Co-living is becoming a growing segment of South Florida’s multifamily market amid increased competition from each other and from conventional apartment developers, according to a group of such developers and operators.
“Sure, there’s competition. But it’s a big opportunity,” said Brian Lee, senior director of real estate at Common, on a panel on co-living and other new housing trends targeting millennials at The Real Deal’s Sixth Annual Miami Real Estate Showcase & Forum on Thursday.
Common, based in New York City, operates about 1,000 co-living units nationwide and plans to add thousands more.
Lee said Common bedrooms rent for 15 to 20 percent less than a studio apartment and come with services as weekly cleaning service plus access to the Internet and a gym.
“It’s a super-crowded market” in downtown Miami, where apartment development has surged, said panelist Brian Koles, director of marketing and communications at Property Markets Group. “People aren’t necessarily finding us by looking for co-living. They’re looking for a place to live downtown for $1,300 a month.”
PMG developed X Miami, a 434-unit co-living project where the company rents by the bedroom – one of the first projects of its kind in South Florida. Each tenant has a private bedroom and bathroom and shares the kitchen and living space in an apartment with other roommates.
“Co-living is like living with roommates, rebranded,” Koles said. He did not disclose its occupancy rates but said X Miami had “stabilized” during the initial lease-up period of the project. Koles also said the development at 230 Northeast Fourth Street in downtown Miami is the first in a series of PMG co-living projects in other markets that bear the company’s three-year-old “X” brand.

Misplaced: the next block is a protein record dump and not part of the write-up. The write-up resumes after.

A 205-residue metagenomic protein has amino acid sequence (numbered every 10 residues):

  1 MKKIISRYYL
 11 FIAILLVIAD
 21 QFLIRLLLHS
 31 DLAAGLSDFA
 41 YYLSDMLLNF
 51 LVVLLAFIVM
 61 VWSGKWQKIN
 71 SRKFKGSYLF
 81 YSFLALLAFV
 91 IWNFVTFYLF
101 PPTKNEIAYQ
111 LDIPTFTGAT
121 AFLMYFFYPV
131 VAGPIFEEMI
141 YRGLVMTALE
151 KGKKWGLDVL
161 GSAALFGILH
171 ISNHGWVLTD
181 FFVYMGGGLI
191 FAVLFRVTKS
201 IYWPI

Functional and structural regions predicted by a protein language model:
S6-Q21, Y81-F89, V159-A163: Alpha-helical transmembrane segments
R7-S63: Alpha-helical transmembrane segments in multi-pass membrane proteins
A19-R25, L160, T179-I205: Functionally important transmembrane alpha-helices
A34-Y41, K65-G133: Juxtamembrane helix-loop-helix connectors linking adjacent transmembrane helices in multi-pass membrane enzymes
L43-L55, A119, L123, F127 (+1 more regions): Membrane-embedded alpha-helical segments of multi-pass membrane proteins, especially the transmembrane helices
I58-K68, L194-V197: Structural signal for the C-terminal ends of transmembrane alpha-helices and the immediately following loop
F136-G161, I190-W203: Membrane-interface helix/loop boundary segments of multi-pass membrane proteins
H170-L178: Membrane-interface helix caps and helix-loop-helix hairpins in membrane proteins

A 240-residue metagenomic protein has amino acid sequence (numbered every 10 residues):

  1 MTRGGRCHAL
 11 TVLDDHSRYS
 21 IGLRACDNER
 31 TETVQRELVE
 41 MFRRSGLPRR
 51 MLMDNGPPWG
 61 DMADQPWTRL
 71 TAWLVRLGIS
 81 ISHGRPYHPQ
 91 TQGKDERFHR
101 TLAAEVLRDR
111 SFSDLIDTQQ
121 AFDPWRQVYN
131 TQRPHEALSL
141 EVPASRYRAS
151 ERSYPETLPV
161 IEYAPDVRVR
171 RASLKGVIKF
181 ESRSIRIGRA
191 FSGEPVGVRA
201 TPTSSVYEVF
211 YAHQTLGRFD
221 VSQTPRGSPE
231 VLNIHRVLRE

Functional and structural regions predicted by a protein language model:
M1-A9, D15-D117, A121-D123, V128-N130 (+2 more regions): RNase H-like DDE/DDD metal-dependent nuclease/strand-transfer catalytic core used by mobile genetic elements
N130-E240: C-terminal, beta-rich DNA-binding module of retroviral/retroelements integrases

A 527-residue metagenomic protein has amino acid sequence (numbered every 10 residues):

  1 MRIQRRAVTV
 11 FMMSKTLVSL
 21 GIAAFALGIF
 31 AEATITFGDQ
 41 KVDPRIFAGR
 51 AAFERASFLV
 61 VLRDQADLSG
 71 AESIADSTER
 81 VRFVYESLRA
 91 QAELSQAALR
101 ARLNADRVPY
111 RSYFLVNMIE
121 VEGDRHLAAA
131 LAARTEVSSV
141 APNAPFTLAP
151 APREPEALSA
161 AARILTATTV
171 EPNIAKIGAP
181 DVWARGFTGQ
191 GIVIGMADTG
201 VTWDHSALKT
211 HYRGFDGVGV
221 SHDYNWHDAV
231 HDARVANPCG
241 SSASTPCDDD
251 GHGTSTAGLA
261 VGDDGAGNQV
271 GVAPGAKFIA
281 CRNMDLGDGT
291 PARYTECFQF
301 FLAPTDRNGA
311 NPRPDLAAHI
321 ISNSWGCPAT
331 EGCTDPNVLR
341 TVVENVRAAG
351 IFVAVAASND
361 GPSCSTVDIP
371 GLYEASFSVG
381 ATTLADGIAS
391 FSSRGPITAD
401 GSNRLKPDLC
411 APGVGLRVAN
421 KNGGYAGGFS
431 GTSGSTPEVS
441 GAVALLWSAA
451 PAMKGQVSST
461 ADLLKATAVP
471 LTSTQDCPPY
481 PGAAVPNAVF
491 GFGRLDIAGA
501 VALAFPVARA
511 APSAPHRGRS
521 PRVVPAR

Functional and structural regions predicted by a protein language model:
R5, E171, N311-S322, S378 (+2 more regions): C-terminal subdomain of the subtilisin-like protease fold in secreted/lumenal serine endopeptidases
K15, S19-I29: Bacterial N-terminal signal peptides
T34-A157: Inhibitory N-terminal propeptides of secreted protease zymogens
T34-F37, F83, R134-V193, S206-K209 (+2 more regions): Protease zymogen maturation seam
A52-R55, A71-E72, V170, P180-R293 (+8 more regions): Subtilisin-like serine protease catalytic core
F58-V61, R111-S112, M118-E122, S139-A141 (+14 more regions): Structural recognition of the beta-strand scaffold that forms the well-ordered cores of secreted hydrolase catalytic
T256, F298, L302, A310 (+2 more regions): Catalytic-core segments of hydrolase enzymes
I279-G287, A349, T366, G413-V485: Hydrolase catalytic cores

“For us, it has become this showpiece that is allowing us to scale nationally,” he said. “It has proved the [business] model, showing our investors and other partners that we can put roommates together and they’re actually going to pay their rents and get along.”
Several panelists said co-living properties are attracting tenants across a broad range of ages. Co-living operator Ollie, for example, has tenants ranging from millennials “right out of college to people in their 70s,” said panelist Andy Levin, Ollie’s director of real estate partnership. He said Ollie uses a roommate-matching system “comparable to a dating app.”
Co-living and short-term rental operators face competition not only for tenants but also for the best locations, said panelist Marley Dominguez, managing director of real estate at Sonder, which offers vacation apartments with hotel-style services.
“I would say competition is high in the alternative accommodations space. Short-term rentals, co-living, housing as a service – there’s a variety of products that are going after somewhat the same real estate,” Dominguez said.
San Francisco-based Sonder appears to have plenty of cash to spend on real estate: In July, Sonder closed on a $210 million round of funding that valued the company at $1 billion. “We’re expanding to 15 cities right now, mainly in Europe and the Middle East,” Dominguez said.
Heightened competition in the co-living business is “healthy right now for the space because it means more credibility, especially from an institutional investor’s standpoint,” Levin of Ollie said. “It allows us to provide more data points to show this is not just a fad, it’s actually here to stay. It’s just an extension of multifamily.”